As more people get online and communicate with one another on various social platforms, new rules of engagement and behavioral norms for businesses and Web users need to be set, observers noted.
According to Jonathan Andresen, director of product marketing for Asia-Pacific at Blue Coat, many businesses today are utilizing social networking sites as a marketing tool to build their brand awareness and develop brand loyalty for their clients.
The flip side is when access to social networking is allowed on the corporate network, this causes security and productivity issues, he added.
"There is now a need for companies to impose more control over the Internet, especially toward interactive Web sites such as Facebook and YouTube, while giving users and departments the ability to leverage the marketing and sales potential of using social networking sites for business," Andresen said.
With this in mind, ZDNet Asia spoke to Andresen and other insiders on the kinds of new online norms that need to be instituted in order to make the Internet a safer environment for all.
Users should be mindful of what they share on online social platforms and when they share, even as the volume of content shared via the Web has increased massively over the past five years, said a Google spokesperson.
This is because many online users are sharing content inappropriately today, she added. For example, employees may accidentally share photos of the party they had attended the night before during working hours, on a social media platform that their boss might be on, which might reflect badly on them, the spokesperson described.
"Share the right stuff with the right people at the right time," she said, and advised companies to come up with a set of social media rules for employees to comply with to eradicate the abovementioned scenarios.
The Google spokesperson went on to add that "curation" is another online norm that needs to be inculcated among today's users.
Elaborating, she said curation is the offline equivalent of "biting [one's] tongue when there is an urge to say something stupid", and saving such comments for the right audience.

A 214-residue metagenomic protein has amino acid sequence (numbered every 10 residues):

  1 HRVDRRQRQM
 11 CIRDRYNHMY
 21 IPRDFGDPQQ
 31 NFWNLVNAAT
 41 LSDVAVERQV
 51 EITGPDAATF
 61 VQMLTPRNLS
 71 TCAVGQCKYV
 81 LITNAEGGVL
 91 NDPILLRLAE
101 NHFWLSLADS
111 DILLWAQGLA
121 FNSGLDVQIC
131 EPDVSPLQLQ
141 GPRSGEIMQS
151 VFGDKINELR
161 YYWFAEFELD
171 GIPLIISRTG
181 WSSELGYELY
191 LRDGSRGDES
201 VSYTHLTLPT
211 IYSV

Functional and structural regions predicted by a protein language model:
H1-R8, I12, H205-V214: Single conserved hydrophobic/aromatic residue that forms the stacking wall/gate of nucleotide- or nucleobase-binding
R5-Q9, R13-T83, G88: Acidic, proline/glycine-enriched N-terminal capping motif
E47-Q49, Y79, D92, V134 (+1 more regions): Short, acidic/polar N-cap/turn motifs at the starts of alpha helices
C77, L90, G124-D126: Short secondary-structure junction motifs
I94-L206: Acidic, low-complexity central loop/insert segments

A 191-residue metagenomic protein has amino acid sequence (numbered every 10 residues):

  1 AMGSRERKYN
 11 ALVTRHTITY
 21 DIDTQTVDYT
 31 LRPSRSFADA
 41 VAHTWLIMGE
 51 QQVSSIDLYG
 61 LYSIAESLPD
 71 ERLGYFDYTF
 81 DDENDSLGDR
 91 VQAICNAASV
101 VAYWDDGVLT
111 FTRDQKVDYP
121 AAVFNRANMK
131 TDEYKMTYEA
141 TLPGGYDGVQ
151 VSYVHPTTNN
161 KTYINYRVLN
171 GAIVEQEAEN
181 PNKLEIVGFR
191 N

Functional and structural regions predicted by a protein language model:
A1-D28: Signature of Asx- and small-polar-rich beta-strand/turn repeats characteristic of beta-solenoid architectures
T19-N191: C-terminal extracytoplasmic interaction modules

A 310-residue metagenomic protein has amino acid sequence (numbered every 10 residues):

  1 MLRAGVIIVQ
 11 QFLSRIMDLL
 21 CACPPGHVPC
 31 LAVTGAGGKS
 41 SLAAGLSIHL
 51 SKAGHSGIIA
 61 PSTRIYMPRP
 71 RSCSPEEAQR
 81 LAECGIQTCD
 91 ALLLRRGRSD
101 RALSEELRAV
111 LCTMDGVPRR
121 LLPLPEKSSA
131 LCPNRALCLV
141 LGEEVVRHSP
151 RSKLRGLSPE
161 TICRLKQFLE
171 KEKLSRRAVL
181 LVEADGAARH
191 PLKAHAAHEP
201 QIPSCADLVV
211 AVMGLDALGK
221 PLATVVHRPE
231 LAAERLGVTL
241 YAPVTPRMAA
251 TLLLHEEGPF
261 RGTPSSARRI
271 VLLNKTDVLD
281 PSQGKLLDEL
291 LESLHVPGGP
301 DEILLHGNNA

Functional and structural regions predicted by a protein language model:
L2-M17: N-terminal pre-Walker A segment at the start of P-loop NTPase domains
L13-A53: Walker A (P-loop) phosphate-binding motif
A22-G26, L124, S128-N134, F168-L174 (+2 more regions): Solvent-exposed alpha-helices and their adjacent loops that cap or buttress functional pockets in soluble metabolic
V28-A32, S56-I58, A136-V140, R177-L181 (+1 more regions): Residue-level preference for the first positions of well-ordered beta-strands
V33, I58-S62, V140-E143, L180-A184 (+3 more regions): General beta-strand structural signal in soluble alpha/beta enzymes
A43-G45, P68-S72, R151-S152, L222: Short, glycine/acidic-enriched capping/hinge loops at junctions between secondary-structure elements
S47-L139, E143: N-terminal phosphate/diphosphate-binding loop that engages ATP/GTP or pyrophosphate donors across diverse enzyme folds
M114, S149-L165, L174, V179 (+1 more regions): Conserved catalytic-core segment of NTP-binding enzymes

"In real life, your friends don't actually know what you're thinking until you decide to say it [but] we also don't like friends who have diarrhea of the mouth, and I doubt things are different in the online social world," the spokesperson pointed out.
With this in mind, she advised companies not to blast their marketing message to every customer. Rather, they should customize each message according to the customer's interests to avoid oversharing content that the recipient might be loath to receive.
Don't communicate blindly
How companies interact with other businesses should be clearly differentiated from the way they engage consumers too, the Google spokesperson stated.
She explained that businesses and brands should embrace social networking sites to listen to their customers and reach out to them, but should refrain from treating other entities as if they were individual users and, similarly, not engage an individual customer as they would an organization.
Thus, companies need to "play by different rules on social networks", she stressed.
Calvin Siew, co-director of Omninfluence, pointed out though there is no "standard" way of interacting online and different industries would have different approaches and guidelines to help shape online conversations.
"Businesses should communicate or engage with customers in a way that's comfortable and works for them," he suggested.
Protect customer data
Another norm that companies need to observe would be more stringent data security practices, said Paul Ducklin, head of technology for Asia-Pacific at Sophos.
He mentioned in his e-mail that 2011 was the year for data leaks, pointing out to the amount of customer data stolen when companies such as Sony, Epsilon, Cyworld and Nate, had their systems breached by hackers.
"Any business which is collecting customer data must look after it properly," Ducklin said. "Customers should [only] choose to do business online with companies that have a good reputation for doing the right thing with their customer data."